Analyzing the current performance of the entire U.S. economy is clearly a subjective endeavor. There are some obviously very good things going on in some manufacturing and tech industry spaces. On the other side of the coin some industries -such as residential home mortgages – are really struggling. One thing that is not subjective is the price change of the S&P 500 and that just made a new high for 2023 and may break out to the upside for that proverbial “Santa Claus Rally.”
We mentioned a few weeks ago that the ingredients were in the pot for the market to continue higher – so today we will show you some of the fundamentals that could potentially throw a wrench in Santa’s seasonal gift giving…
Transportation companies are clearly the life blood of the economy moving products from producers to consumers. Right now, transportation companies are not reporting the best of times. In fact, earlier this year, things were pretty grim as bankruptcies and layoffs piled up. The number of authorized interstate trucking fleets in the U.S. declined by nearly 9,000 in the first quarter of 2023, according to federal data analyzed by Motive, a fleet management technology company. Several midsized fleets have already shuttered this year, including Florida’s Flagship Transport and North Carolina’s FreightWorks Transport. Major freight brokerages have laid off thousands of employees in 2023. Although the Dow Jones transportation Average has had quite a nice bounce off of its October lows, it is still about 9% off of its high point from earlier this year. Historically, market pundits have been nervous of a stock rally in which the transportation stocks weren’t participating. The trannies have a lot of work to do to catch up to the rest of the market.
As important as the transportation sector is, of course we must be worried when we see the challenges that the banking system is having. Of course, The Fed had to bail the whole system out in the first quarter of this year when Silicon Valley Bank went belly up. Since then, the Fed has allowed banks to borrow against some of the bonds that they have which have sold off drastically in price. We will see if this is enough to keep things liquid – but at the same time deposits (checking and savings accounts) have fled banks for greener pastures (money market funds) so banks are starving for deposits. Wells Fargo bank just shut down 13 locations in one week and Citigroup is announcing widespread layoffs as part of a “restructuring.” Of course, we don’t know if that just the current low-light reel of the banking sector or if that is a systemic issue. The largest financial ETF – XLF – has aggressively bounced off of its October lows. It has yet to make a new high for the year but may be set to do so along with the S&P 500 if some of the above listed negativity stays in the rear-view mirror.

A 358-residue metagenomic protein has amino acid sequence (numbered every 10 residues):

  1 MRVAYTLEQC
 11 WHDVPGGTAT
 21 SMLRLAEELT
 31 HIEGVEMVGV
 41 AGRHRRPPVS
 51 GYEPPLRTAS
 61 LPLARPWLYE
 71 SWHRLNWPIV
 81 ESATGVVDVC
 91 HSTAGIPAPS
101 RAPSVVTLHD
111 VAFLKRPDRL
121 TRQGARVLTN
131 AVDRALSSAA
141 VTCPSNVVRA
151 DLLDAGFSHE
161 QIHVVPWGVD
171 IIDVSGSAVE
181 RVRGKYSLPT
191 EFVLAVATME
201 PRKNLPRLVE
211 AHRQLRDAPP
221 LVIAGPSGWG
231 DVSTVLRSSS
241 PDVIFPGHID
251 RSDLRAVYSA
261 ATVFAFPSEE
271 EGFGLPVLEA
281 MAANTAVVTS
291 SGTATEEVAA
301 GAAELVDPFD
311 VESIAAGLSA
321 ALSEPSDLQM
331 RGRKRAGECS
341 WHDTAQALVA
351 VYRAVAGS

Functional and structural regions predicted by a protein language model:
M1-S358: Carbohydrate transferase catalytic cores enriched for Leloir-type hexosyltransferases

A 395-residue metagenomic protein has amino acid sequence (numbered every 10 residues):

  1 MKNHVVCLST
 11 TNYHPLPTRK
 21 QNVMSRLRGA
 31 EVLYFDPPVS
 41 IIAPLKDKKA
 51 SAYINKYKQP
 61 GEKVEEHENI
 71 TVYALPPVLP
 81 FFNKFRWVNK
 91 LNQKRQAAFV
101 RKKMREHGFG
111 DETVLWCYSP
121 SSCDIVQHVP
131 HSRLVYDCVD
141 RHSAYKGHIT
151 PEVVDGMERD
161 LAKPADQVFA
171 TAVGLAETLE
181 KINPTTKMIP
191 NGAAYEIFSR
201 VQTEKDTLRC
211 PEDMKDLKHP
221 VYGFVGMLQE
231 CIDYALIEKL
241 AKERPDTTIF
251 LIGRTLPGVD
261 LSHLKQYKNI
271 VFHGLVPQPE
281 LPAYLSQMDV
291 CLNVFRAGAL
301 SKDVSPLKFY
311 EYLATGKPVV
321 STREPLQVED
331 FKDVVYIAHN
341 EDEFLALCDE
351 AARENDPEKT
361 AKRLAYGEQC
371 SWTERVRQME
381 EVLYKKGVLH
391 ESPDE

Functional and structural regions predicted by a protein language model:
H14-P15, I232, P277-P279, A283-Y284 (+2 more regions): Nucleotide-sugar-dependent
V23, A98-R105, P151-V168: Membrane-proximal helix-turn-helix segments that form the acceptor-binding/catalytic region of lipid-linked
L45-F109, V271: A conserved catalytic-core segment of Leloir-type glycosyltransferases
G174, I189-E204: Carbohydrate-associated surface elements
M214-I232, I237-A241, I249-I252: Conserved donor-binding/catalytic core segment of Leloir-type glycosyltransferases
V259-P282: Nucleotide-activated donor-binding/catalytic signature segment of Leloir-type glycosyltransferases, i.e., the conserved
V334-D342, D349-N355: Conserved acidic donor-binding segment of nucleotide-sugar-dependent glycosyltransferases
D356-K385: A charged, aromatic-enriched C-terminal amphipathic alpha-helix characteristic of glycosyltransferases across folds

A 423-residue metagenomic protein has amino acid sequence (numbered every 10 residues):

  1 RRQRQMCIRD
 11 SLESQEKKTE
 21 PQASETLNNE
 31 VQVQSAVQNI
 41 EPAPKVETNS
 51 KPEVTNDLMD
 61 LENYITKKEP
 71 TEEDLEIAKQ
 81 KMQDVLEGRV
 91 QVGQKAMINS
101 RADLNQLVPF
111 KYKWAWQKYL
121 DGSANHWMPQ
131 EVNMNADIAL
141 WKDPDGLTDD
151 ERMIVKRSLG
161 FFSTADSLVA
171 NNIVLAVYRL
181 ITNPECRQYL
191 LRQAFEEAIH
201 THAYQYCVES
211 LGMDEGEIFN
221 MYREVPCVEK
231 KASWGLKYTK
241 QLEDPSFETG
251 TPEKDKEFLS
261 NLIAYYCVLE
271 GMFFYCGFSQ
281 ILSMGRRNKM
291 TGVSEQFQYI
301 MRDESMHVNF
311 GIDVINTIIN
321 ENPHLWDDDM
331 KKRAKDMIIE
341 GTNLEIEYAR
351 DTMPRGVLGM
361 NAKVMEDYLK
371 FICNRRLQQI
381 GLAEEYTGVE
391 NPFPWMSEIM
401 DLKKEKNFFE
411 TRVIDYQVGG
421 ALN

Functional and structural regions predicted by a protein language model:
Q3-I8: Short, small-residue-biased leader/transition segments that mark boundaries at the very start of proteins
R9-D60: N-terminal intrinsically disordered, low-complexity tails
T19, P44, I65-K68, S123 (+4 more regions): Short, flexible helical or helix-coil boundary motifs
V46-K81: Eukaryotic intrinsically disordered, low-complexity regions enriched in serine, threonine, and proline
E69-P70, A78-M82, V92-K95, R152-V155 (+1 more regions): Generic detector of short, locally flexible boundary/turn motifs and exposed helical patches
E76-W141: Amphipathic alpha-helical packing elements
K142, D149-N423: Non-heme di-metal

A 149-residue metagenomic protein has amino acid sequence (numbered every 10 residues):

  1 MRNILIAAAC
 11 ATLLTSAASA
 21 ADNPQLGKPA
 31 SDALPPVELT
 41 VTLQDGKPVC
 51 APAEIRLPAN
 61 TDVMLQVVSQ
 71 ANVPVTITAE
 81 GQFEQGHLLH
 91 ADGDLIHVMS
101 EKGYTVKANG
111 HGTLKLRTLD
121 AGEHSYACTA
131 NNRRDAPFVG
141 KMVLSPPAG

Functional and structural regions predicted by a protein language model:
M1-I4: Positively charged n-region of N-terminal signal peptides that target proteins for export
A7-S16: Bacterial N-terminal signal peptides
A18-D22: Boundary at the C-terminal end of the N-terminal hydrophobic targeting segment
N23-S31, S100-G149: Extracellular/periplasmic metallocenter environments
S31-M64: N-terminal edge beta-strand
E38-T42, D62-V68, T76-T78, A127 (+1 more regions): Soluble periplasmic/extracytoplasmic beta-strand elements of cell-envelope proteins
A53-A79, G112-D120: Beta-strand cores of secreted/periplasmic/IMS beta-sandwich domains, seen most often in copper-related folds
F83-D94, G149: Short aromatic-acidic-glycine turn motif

For our friendly chart of the week, we will show you what concerns us for the long-term. This is a macro-economic indicator and clearly has nothing to do with whether or not a fat guy in a red suit is going to be flying around in a sled this year handing out gifts. This is the big picture item that has us up at night hoping things don’t turn nasty in the monetary system. This is the U.S. government’s budget deficit as a percentage of GDP for the last 20 years…
This represents how much more our government spends vs how much it takes in every year as a percentage of our total economy. To call this absurd is an understatement. You can see that the budget deficit during Covid was nearly 15% of our GDP. Today it is still north of 5%. An entertaining sidenote comes to us from the European Union. At the onset of that that “organization” it was mandated that EU countries could have a maximum budget deficit of 3% of their GDP. The U.S. isn’t involved in that agreement, but it is a comical reference point as you can see that there was very little time in THE LAST 20 YEARS that the U.S. wasn’t north of 3% of GDP with our budget deficit. Consequently, the national debt of America has TRIPLED in the last 15 years to a mind-boggling $34 trillion. Of course, the rocketing higher of interest rates that the U.S. government is paying on that debt exacerbates the situation and the math has become flat-out intimidating. Will the Fed have the flexibility to keep interest rates this high for very long considering this interest situation? Interest on the national debt will be well north of $1 trillion for 2024. We are nervous about that in the long run, but are guessing that reindeer hooves will be heard on our rooftops in the next couple weeks.
Regards and good investing,